How to protect email addresses from being harvested by spambots


From time to time, we are being asked how to be contacted online. Our answer is: “Please use our website online ‘contact us’ form.” To which, the reply is: “But we cannot see your email address.”

Our readers, and sometimes prospective clients, do not realise that is exactly the main purpose of our online “contact us” form – to hide our email address from public view and more importantly, to avoid email spambots from harvesting email addresses in our websites.

Email spambots are web crawlers that can gather e-mail addresses from Web sites, newsgroups, special-interest group (SIG) postings, and chat-room conversations for inclusion in mailing list. Because e-mail addresses have a distinctive format, spambots are easy to write. The formats or keyphrases that email spambots normally recognise are “@”, “mailto”, top level domains like “.com .net .info”, and the single “.”

The online “contact us” forms are coded such that the mailing codes that run them are in a different file which is out-of-reach to web crawlers or even to human eyes.

We have also adopted the practice of not displaying the email addresses of our readers and members which are easy prey to web crawlers.

If our readers or members or contributing writers would insist that they show their email addresses to the public, (1) they are made to understand that they are running the risk of having their email addresses harvested by web crawlers, and (2) their email addresses are masked or “munged” to minimise the risk.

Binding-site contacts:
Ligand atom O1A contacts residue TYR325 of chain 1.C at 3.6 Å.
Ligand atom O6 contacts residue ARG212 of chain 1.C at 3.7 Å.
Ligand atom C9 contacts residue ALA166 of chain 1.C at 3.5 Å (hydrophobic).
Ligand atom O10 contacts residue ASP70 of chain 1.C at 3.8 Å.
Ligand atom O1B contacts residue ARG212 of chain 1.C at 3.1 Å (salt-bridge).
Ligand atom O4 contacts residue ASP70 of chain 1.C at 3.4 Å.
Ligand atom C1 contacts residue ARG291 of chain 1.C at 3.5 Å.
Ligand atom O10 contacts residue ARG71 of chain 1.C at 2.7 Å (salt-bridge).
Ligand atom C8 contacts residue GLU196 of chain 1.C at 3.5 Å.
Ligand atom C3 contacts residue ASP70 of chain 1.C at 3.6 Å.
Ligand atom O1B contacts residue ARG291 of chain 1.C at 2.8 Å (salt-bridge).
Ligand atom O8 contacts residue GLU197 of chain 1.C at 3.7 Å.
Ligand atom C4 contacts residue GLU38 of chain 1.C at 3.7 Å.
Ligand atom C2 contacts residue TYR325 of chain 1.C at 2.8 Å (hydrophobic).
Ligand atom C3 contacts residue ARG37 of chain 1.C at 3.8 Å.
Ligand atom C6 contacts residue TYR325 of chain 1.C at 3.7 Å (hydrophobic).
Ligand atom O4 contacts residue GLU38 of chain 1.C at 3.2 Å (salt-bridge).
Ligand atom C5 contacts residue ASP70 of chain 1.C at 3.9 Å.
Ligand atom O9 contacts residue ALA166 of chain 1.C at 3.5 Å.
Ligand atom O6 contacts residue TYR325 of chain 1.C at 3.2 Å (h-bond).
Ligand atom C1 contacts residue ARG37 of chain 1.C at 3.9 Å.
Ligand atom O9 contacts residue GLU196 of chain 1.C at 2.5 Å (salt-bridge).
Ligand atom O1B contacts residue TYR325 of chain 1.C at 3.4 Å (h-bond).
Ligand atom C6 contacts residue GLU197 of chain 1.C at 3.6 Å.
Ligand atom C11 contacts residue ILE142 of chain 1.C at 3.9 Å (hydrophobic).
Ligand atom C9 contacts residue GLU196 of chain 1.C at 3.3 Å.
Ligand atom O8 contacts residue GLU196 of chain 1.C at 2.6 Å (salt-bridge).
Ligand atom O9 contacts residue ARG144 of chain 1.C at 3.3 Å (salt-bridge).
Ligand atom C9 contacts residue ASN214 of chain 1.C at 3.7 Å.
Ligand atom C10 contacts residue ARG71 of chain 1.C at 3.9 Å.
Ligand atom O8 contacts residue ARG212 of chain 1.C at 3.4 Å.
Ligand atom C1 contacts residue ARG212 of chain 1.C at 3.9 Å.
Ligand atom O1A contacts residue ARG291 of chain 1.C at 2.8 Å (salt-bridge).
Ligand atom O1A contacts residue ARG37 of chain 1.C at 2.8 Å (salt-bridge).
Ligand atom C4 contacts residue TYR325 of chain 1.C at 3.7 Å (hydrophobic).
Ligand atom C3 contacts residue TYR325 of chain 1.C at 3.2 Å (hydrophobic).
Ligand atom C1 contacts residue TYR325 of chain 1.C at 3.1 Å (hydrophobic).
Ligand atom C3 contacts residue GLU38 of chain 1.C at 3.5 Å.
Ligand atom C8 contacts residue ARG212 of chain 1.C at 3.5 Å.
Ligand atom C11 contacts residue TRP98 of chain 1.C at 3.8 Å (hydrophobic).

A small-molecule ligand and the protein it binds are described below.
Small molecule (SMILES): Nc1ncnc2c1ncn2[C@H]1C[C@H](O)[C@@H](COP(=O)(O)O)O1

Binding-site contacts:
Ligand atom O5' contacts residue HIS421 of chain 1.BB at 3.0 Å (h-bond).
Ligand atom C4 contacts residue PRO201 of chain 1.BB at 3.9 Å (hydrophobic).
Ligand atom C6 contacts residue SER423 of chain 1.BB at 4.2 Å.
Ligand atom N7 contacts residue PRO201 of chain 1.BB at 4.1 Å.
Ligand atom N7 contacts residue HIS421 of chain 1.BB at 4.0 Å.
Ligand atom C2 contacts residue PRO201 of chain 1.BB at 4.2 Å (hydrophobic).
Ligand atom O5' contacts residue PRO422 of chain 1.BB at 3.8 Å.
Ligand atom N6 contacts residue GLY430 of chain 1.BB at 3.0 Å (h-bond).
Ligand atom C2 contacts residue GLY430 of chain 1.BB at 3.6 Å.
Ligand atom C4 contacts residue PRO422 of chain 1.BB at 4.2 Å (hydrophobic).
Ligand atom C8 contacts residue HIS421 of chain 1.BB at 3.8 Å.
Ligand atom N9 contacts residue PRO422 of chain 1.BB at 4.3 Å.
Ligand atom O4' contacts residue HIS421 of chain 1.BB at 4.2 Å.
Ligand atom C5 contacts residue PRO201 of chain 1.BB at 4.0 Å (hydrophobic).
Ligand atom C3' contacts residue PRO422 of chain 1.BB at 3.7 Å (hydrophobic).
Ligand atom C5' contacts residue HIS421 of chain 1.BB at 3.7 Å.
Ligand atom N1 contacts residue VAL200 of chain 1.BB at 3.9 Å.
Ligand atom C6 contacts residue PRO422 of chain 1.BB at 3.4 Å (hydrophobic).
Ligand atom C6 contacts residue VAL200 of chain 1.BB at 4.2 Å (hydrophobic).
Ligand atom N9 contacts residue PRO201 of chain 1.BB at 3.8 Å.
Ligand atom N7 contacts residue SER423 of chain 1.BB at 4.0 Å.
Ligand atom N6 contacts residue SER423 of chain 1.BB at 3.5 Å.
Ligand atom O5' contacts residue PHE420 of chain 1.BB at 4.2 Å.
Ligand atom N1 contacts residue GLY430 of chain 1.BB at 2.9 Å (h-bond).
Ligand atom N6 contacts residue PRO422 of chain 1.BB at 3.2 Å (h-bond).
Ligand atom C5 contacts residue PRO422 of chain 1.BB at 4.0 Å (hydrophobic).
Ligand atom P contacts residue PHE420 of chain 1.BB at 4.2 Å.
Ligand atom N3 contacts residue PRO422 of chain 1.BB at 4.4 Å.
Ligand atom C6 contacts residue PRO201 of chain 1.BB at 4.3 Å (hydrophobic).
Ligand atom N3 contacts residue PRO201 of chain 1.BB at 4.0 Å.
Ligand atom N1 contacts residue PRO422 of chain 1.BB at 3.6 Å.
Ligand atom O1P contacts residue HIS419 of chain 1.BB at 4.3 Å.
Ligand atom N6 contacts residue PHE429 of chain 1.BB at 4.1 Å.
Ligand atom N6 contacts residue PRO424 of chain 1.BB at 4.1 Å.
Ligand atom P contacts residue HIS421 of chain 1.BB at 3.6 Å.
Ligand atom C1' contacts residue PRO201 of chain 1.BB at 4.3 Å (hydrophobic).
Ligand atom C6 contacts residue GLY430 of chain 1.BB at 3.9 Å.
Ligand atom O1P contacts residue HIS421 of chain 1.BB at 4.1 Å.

There are many ways of masking or “munging” (a deliberate alteration of an email address on a web page to hide the address from spambot programs) an email address.

We utilise the simplest way, which I call the “phonetic mask.” This is simply substituting “[dot]” for “.” and “[at]” for “@”. The address is then followed by a note notifying the readers to substitute back the normal email protocol for the masked formats. Example: info [at] spamwatchers [dot] com

Will this not inconvenience those who wanted to contact the writer or reader? Perhaps, it will. But we noted that many our readers use non-Microsoft Outlook default mail serve. They use free service email providers like Gmail, Yahoo, AOL and the like which do not automatically open with the “mailto:” code.

How effective are our online “contact us” form and masking /munging techniques in protecting email addresses? We have been using these techniques for a number of years (and these techniques are part of our online security and privacy policy) and we found them effective.

Of course, our email addresses or those email addresses in our webpages may still be found in the mailing list of spammers. But we like to believe, that these were manually entered in the spammers database.

Or perhaps, they were displayed in the To: or Cc: fields in “friends” email messages which were grabbed by spammers and manually entered in their own mailing list for spamming or for sale.

But not by email spambots!

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Comments

  1. violi says

    Thanks for all the tips Romy. I guess we can not be too careful these days where there are ways and means that email addresses are “harvested”.

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